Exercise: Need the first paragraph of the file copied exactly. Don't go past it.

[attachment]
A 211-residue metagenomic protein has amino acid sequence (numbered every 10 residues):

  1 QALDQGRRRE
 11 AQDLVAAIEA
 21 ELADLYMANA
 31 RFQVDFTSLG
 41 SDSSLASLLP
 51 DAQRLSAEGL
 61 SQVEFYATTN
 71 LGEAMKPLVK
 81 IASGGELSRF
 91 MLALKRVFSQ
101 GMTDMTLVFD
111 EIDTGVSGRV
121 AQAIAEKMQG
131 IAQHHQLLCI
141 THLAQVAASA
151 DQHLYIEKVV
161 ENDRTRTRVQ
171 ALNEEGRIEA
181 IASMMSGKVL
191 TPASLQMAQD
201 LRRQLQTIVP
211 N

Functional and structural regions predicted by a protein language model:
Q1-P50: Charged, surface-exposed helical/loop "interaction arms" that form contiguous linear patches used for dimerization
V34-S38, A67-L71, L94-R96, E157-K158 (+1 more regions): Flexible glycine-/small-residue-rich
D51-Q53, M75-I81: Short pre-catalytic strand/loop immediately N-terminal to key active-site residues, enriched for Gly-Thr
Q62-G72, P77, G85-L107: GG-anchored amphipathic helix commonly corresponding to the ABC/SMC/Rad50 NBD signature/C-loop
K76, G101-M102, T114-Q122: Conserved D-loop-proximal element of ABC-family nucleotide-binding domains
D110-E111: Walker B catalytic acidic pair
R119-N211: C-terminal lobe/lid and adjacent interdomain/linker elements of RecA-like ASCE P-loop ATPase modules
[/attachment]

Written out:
A 211-residue metagenomic protein has amino acid sequence (numbered every 10 residues):